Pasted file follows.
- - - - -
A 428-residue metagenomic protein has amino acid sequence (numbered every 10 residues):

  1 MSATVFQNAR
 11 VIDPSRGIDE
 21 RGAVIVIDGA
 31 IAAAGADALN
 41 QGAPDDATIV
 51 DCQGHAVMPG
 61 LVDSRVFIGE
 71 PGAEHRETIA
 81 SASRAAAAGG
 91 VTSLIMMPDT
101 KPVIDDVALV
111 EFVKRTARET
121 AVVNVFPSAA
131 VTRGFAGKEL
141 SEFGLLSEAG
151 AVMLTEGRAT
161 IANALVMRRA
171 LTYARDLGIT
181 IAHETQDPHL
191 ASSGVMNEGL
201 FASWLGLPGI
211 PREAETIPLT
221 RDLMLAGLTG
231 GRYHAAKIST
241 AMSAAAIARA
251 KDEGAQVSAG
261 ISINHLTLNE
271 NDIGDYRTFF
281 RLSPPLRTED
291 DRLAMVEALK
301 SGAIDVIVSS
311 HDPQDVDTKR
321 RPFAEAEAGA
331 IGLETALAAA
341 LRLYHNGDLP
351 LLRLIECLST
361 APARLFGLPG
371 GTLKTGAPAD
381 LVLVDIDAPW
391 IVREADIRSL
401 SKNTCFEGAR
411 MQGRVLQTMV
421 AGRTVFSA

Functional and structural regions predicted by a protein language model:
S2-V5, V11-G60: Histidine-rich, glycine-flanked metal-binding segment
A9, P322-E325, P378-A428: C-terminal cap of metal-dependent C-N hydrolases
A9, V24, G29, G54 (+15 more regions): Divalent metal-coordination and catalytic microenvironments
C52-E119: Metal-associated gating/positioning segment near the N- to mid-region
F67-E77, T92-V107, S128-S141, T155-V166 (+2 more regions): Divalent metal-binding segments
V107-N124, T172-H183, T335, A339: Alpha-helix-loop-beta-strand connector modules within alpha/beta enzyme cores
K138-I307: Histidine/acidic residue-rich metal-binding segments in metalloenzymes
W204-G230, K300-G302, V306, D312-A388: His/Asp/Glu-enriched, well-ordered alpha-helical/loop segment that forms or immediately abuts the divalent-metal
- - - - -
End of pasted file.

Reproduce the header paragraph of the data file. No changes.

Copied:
A 428-residue metagenomic protein has amino acid sequence (numbered every 10 residues):